Joe Lonsdale, courtesy photo

An experimental Beta City on the outskirts of Austin with transportation tunnels, autonomous vehicles, robots, flying drones, smart buildings, and all the latest technology applications.

That’s the vision of Joe Lonsdale, an entrepreneur, investor, and philanthropist, who recently moved 8VC, an investment firm, and The Cicero Institute, a public policy think tank, to Austin. He sees the region developing into an even bigger technology hub.

“It’s a big hub,” Lonsdale said. “I think there’s going to be a lot of really cool suburbs. One of my favorite ideas, which I don’t have time to do right now, but I’d love to work on, is to build a new city somewhere around here, nearby, in the next few years. Buy a bunch of land and dig tunnels connecting it to these places.”

There are all sorts of designs he has sketched up with really cool ideas, Lonsdale said. He made the remarks on the Ideas to Invoices podcast.

In the coming years, Central Texas is going to evolve into a major hub and it’s going to have a lot more people and a lot more companies in it, Lonsdale said. The challenge is to keep building, create transportation tunnels and make it easy for people to commute from less expensive areas into Austin, he said.

“It’s going to be a lot of fun,” Lonsdale said.

The Beta City project would rival Neom, the revolutionary $500 billion new city that Saudi Arabian Crown Prince Mohammed bin Salman is building in the desert bordering the Red Sea. That project is slated to be complete by 2025 and will include drones, robots, artificial rain, holographic teachers, and more, according to plans obtained and reported on by the Wall Street Journal.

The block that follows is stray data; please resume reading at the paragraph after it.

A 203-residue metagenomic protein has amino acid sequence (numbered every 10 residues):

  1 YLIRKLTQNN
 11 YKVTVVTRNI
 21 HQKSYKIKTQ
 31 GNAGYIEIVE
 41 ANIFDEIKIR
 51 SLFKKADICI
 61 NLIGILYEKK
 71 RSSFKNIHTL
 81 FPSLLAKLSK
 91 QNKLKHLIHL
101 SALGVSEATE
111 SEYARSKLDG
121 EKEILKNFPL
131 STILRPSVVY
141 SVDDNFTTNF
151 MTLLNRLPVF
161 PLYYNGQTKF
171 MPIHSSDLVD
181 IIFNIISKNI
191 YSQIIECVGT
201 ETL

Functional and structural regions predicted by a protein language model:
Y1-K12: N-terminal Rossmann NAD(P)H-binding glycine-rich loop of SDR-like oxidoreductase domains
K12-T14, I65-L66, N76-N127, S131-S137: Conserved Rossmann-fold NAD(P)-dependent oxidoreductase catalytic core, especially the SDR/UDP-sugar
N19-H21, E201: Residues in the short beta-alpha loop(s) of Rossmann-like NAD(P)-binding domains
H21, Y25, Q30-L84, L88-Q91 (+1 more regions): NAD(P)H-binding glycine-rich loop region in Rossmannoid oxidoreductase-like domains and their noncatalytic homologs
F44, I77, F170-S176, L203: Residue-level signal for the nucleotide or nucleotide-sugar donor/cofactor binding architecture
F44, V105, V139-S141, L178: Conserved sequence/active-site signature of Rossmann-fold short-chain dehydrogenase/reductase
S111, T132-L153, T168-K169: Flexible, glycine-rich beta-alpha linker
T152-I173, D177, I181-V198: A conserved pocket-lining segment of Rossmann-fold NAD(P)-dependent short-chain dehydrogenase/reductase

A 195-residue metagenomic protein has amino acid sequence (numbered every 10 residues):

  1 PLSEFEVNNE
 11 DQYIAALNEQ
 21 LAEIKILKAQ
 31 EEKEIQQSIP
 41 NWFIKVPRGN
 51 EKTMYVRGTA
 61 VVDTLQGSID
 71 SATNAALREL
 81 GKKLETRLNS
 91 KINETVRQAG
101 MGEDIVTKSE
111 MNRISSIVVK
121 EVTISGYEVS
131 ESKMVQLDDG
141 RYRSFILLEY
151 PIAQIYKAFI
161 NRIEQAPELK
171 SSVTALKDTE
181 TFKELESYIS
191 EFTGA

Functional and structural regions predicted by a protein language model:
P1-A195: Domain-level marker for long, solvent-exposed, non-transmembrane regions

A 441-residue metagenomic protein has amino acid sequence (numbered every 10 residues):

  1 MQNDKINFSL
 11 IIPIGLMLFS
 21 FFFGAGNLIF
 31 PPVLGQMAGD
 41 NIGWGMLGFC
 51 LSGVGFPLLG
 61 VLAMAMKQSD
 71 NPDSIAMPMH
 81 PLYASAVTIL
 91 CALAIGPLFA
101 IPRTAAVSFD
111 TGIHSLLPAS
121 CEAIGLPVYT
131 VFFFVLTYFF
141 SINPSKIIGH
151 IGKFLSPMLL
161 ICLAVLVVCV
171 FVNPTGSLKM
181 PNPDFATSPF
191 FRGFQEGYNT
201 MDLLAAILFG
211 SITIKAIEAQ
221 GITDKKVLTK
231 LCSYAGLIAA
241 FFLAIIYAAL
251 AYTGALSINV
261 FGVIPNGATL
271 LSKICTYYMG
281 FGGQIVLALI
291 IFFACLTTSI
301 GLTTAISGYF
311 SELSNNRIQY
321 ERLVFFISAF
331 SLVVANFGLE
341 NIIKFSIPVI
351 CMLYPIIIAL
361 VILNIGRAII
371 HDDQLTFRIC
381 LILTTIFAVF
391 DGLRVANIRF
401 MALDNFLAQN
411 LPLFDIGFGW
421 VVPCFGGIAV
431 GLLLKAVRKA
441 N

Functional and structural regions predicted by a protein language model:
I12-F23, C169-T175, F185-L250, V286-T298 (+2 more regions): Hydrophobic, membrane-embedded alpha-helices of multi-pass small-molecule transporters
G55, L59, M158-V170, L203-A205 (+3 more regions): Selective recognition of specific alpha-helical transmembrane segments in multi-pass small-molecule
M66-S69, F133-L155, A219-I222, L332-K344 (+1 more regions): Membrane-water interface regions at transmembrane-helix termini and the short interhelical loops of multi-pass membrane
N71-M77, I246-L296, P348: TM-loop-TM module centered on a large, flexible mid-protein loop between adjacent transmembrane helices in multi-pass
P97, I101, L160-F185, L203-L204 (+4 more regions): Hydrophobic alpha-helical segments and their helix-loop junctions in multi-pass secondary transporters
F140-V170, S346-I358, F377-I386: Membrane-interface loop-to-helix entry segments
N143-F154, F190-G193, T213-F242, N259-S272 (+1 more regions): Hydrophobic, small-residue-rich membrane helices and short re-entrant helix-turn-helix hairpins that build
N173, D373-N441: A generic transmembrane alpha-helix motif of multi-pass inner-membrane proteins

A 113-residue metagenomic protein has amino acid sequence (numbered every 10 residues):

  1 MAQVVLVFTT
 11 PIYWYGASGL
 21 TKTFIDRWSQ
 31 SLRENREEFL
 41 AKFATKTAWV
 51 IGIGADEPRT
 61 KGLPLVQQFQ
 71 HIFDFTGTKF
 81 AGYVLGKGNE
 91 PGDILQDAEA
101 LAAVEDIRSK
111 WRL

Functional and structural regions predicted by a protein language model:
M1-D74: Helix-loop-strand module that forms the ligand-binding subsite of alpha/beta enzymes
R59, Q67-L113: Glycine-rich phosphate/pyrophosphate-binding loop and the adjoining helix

Lonsdale, the co-founder of Palantir, Addepar, OpenGov, Affinity, Esper, is also on the board of The Boring Company, founded by Elon Musk. The Boring Company recently bought a building in Pflugerville, according to the Austin American Statesman. Lonsdale plans to help solve Austin’s transportation problems using technology and tunnels built by The Boring Company.

‘We’re going to dig some tunnels and make sure we fix any kind of traffic problems,” Lonsdale said.

“It’s one of these things that is great for economic inequality as well,” Lonsdale said.

It raises equality and economic access for people if it’s done right, he said. People can live in cheaper areas outside of the city’s core and easily commute to their jobs, he said.

Lonsdale plans to do that project and the Beta City with a little help from his friends, which include Musk, who recently moved to Texas. Musk is staying at the home of one of Lonsdale’s friends. And Lonsdale recently hosted a dinner with Musk and Michael Dell in which they talked about solving big, tough engineering problems with technology.

This year Lonsdale moved his family to Austin and announced that 8VC would relocate its headquarters to Austin. He also wrote an Op-Ed in the WSJ “California, Love It or Leave It” on bad policy decisions that have made the state “unlivable.”

Restrictions on businesses during the COVID-19 Pandemic, in particular, frustrated Lonsdale. His biotech ventures were not able to operate and he wasn’t able to get through to city and state officials to get clearance. Musk also publicly voiced frustrations with restrictions placed on Tesla plants. Last summer, Musk announced he would be building the next Gigafactory to make Tesla trucks in Austin.